Neurons warp space and time

© 2022 EPFL

© 2022 EPFL

The messages sent between neurons look something like a Morse code, but the closer one looks the more mysterious the code becomes. The code is called the neural code and is the holy grail in neuroscience because if this code is cracked, then one could simply intercept the messages and 
decode what the brain is seeing, feeling, and thinking. Theories have fallen from grace one after another for over a century. But now researchers may have uncovered that the mystery may come from the way that time is used to represent information in the brain.

In Morse code, a single `sender’ encodes a message in a long sequence of `dots’ and ‘dashes’. A single paragraph of text may correspond with sequences of Morse code lasting minutes. Neurons, on the other hand, must rapidly convey information and make decisions. To encode information quickly, neurons work together in groups to produce sequences of activity lasting 20-50 milliseconds. Within such sequences, each activated neuron contributes only one or several “dots” to the sequence. In neuroscience, these “dots" are known as “spikes”.

How then is information encoded by such sequences of spikes? Classically, many researchers focused on the number of spikes that each neuron emitted. A smaller group of neuroscientists instead endeavored to explore whether information was encoded by the precise timings of individual spikes within a sequence. Often, however, the timings of spikes within a sequence were unreliable and appeared to be more random than expected, leaving open the question of how information might be more intricately encoded by the timings of spikes.

In a paper published in Nature Scientific Reports, a group of scientists from the EPFL Blue Brain Project, University of Oxford, Johannes Gutenberg University, Universita della Svizzera Italiana, and NERF/IMEC, Belgium, have shown that the timings of spikes are much less random than was previously thought. They discovered (in vivo) that the times that individual neurons spiked within a sequence depended on the excitability of the cortex when a stimulus was presented.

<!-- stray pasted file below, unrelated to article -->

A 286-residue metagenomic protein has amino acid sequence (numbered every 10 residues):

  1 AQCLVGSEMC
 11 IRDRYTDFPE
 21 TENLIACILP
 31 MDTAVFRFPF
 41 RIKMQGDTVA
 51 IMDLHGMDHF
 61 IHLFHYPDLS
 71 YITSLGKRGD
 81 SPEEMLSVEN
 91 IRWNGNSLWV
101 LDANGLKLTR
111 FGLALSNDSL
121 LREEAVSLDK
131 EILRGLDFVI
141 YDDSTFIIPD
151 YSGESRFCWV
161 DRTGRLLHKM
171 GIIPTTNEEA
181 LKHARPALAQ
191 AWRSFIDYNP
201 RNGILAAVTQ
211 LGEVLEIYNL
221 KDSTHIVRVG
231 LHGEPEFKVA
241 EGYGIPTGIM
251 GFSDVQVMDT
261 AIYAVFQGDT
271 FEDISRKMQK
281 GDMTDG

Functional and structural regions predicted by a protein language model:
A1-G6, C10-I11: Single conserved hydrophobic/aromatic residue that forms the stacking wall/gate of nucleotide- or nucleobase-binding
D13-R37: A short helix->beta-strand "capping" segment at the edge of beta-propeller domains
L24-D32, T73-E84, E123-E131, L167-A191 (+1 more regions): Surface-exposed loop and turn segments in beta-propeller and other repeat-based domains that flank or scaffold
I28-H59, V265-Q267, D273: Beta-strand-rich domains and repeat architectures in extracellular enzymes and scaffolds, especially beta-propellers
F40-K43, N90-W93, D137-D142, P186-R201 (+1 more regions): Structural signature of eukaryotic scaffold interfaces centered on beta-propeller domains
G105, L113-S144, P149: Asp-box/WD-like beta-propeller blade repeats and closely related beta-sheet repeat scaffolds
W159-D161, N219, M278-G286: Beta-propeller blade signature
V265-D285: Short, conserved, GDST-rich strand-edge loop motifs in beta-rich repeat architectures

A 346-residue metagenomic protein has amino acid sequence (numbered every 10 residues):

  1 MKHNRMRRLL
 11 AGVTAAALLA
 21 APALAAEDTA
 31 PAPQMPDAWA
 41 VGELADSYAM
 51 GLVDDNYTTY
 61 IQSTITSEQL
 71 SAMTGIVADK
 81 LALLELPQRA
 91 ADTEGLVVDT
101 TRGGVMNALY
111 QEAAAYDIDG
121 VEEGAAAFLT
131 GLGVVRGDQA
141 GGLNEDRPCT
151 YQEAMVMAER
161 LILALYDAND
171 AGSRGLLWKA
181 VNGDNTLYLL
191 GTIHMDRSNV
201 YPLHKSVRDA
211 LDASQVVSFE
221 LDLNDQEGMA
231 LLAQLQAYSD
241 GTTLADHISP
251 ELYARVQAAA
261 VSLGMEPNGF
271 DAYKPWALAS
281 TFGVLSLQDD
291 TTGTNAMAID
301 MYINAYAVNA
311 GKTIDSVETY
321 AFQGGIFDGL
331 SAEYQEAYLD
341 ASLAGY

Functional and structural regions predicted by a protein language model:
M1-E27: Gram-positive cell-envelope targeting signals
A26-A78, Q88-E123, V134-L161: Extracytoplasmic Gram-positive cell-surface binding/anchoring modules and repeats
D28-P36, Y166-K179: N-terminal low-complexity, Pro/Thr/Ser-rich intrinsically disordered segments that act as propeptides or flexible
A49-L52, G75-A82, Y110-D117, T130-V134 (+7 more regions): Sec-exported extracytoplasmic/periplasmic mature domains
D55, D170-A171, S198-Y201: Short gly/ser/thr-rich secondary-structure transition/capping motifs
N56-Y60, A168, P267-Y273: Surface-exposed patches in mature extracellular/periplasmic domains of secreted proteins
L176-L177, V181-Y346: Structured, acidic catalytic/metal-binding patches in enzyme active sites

When the cortex was more excited, spike sequences were compressed: evolving quickly in time. When the cortex was less excited, the spike sequence was stretched: evolving slowly in time. Moreover, as the spike times of different neurons were affected by this stretching and compression by different amounts, the order of spikes also depended on the excitability of the cortex. The authors refer to this compression and stretching of spike sequences in time as “time-warping”. Time-warping may explain why reliable and precise spike sequences have rarely been reported.

To form a full theory of neural coding, the authors considered how “receiving” neurons might interpret a time-warped spike sequence. The finding that spike times of neurons separated over layers and columns of cortex are modulated by the same changes in excitability, introduced the possibility that neurons, which receive a sequence of spikes, are also modulated by the same changes in excitability. These receiving neurons would then have knowledge of the degree of compression or stretching that the incoming spike sequence had undergone, and could potentially use this knowledge to better understand what information the group of sending neurons was trying to convey.